Imagine waking up in the morning, you sit up out of bed, turn your neck slightly, and you feel it. That tinge of pain. You groan and roll your eyes, this isn’t how you want today to begin. This is a common occurrence, 4 out of 5 people in the UK report having back pain each year. If the discomfort wasn’t enough, the other trouble is figuring out at what point you need medical intervention.
We like to think that everything will sort itself out eventually, but when it comes to back pain that is seldom the case. Neck and upper cervical spine pain can indicate a potentially serious issue. The only way to know for sure is through a spine MRI.
Continue reading to find out how an MRI can be used to help relieve your neck and back pain and what to expect from a spine MRI procedure.
The cervical spine refers to the top seven vertebrae of your spine. They are referred to as C1 – C7. Each vertebra has an arch of bone and when stacked together form a hollow tube called the spinal canal.
This spinal canal is home to your spinal cord, and nerve bundles pass through. These are coated in cerebrospinal fluid and the meninges form a three-layer protective sheath around the cord.
The vertebrae at each level also have two holes on either side called foramina. These holes allow pairs of nerves to exit the spinal canal and support nerve function for the rest of the body.
Attached to the cervical spine are muscles and ligaments that keep the body upright.
A cervical magnetic resonance imaging (MRI) scan is used to take images of the following structures:
The resulting images from a back MRI can help doctors diagnose a multitude of disorders including:
Since your spine houses your spinal cord, any potential injury or pressure can produce symptoms across your body. While a physical examination is important, it can be challenging to pinpoint the exact location or source of the symptoms. It's only an MRI scan that can find the source of those symptoms.
Doctors will use the images combined with the symptoms you are experiencing to form a diagnosis. It's important to catch these problems early for medical intervention to prevent them from getting worse.
An MRI is a simple procedure. It doesn't require much preparation beyond showing up for your appointment. Generally, it is not necessary to fast before a cervical spine MRI, but each clinic has its policies. Before your scan, there are two main requirements from you on the day of your appointment.
Before your scan, a technician will interview you about your medical history. This will include any allergies. Your scan may include the use of contrast material or if you are claustrophobic it may include a mild sedative. Therefore it is important to disclose if you have any history of allergic reactions to medication.
If you have electronic implants, such as a pacemaker or defibrillator, the magnetic field generated by the machine can cause changes in the settings of these devices. This will need to be closely monitored during and after your procedure.
The presence of metal can cause distorted images. If you have any stints, metal plates, or screws, inform the technician. They can work around these to achieve the necessary scan results.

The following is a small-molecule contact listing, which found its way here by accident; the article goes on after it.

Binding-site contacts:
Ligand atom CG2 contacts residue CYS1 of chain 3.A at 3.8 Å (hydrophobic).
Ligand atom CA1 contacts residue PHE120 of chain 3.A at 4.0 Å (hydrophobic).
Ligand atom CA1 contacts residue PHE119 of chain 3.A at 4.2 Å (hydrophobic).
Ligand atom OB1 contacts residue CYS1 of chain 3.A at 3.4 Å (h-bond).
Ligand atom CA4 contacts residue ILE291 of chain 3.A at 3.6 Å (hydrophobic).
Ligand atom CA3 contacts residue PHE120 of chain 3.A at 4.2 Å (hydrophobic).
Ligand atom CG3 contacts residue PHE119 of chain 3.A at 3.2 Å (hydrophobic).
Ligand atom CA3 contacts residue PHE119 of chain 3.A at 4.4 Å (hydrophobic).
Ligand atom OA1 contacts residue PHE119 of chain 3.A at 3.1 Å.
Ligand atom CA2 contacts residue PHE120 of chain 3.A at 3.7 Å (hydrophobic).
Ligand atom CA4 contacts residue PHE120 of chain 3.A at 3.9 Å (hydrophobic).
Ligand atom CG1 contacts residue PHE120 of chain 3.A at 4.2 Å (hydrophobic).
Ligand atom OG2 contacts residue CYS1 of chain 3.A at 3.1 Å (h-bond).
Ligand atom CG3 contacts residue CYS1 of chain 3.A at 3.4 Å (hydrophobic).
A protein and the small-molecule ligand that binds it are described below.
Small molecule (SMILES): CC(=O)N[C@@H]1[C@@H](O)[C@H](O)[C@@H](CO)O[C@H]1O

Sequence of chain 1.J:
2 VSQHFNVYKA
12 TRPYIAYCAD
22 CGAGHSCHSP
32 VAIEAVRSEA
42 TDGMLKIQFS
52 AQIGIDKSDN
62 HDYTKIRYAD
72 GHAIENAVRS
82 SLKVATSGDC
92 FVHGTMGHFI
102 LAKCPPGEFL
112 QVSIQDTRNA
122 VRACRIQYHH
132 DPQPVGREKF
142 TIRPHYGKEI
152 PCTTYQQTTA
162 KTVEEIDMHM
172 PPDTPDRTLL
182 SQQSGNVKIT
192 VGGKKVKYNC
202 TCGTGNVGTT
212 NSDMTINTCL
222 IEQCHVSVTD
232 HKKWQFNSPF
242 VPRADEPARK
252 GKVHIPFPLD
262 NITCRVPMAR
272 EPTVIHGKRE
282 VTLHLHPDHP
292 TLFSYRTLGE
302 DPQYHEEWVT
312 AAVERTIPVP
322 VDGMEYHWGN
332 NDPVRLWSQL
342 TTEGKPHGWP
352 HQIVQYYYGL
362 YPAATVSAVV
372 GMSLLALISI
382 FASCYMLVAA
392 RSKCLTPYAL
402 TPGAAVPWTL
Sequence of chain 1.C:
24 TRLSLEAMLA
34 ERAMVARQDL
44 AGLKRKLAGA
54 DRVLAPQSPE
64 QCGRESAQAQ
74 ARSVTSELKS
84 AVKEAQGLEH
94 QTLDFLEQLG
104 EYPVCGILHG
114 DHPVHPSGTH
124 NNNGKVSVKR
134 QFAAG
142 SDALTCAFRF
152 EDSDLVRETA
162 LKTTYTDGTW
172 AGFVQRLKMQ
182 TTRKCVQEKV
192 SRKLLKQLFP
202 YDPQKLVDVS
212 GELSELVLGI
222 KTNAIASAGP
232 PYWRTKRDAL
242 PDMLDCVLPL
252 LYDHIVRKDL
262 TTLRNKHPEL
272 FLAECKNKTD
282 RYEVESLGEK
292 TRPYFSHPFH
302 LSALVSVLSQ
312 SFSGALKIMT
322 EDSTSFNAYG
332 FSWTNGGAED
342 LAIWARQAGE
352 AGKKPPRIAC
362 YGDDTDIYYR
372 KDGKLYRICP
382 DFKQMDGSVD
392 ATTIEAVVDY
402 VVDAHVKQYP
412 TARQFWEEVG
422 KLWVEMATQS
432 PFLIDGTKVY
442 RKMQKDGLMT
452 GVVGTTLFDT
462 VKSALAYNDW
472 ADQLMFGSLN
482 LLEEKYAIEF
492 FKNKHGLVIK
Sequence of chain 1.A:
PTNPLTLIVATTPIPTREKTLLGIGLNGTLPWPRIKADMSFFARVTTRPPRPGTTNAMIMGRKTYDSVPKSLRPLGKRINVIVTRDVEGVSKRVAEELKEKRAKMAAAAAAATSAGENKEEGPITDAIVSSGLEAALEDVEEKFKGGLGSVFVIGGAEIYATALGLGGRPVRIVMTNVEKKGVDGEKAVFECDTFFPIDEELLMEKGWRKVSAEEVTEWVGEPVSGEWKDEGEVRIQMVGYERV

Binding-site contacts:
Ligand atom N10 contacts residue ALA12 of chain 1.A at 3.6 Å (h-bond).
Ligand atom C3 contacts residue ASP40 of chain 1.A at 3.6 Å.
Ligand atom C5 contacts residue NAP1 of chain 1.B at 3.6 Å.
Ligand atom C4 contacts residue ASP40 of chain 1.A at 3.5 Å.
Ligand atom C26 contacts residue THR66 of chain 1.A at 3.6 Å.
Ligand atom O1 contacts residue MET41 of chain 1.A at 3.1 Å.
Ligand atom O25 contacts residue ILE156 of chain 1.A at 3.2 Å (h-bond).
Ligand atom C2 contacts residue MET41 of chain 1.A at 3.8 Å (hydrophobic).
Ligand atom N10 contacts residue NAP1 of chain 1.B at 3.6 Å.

It’s also important to disclose if you are pregnant. Although there is currently no correlation between MRIs and birth defects, it is still important for the radiographer to know your full medical history.
Before your scan, you will be asked to change into a hospital gown. Some centres allow you to wear personal loose-fitting clothing, check with your MRI clinic for their policy. You will need to remove any metal, this includes piercings, jewellery, and hearing aids. Metal objects cause distorted images, and the scan will need to be repeated.
This non-invasive diagnostic procedure is fairly straightforward. You can expect to arrive for your appointment and leave promptly. If you have taken a sedative, it can take some time for the effects to wear off. In the meantime, you cannot operate a vehicle.
The national average for a private MRI scan is £363. At one of our centres, MRI scans start as low as £289, far below the national average.
If you are experiencing back or neck pain, it’s common to feel anxious to find relief. If you choose to have an MRI through the NHS you could be waiting up to 18 weeks.
What does this mean for you? The answer is more discomfort, more time off work, and more disruption to your life.
However, at National MRI Scan you can have an appointment scheduled in as little as 5 days. Finding the source of your back and neck pain earlier allows you to begin rehabilitation that much sooner.
After your scan is complete, the radiographer will go over the images to ensure they show the necessary structures. Once complete you will be guided back to a private room where you can change and are free to go about your day.
Again, if you have taken a sedative it takes time to wear off. It is recommended to avoid driving a vehicle, therefore you should arrange alternate transportation.
In the days following your procedure, a radiologist will examine the images from your scan. They will then send their report and findings to your doctor. Your doctor will be in touch with you to discuss the results and the necessary treatment plan, if applicable.
You may not want to admit your neck and back pain is serious enough to seek medical attention. But it’s important to find the root cause of your discomfort to ensure there isn’t a more serious underlying problem.
A cervical MRI can give doctors an accurate depiction of your cervical spine, providing the opportunity to make a potential diagnosis.
If you want to avoid the long NHS wait times, make a private MRI scan appointment at one of our centres. We can help you get back to living life, pain-free.
Choose a body part to learn more about what to expect and how the MRI scanning process works.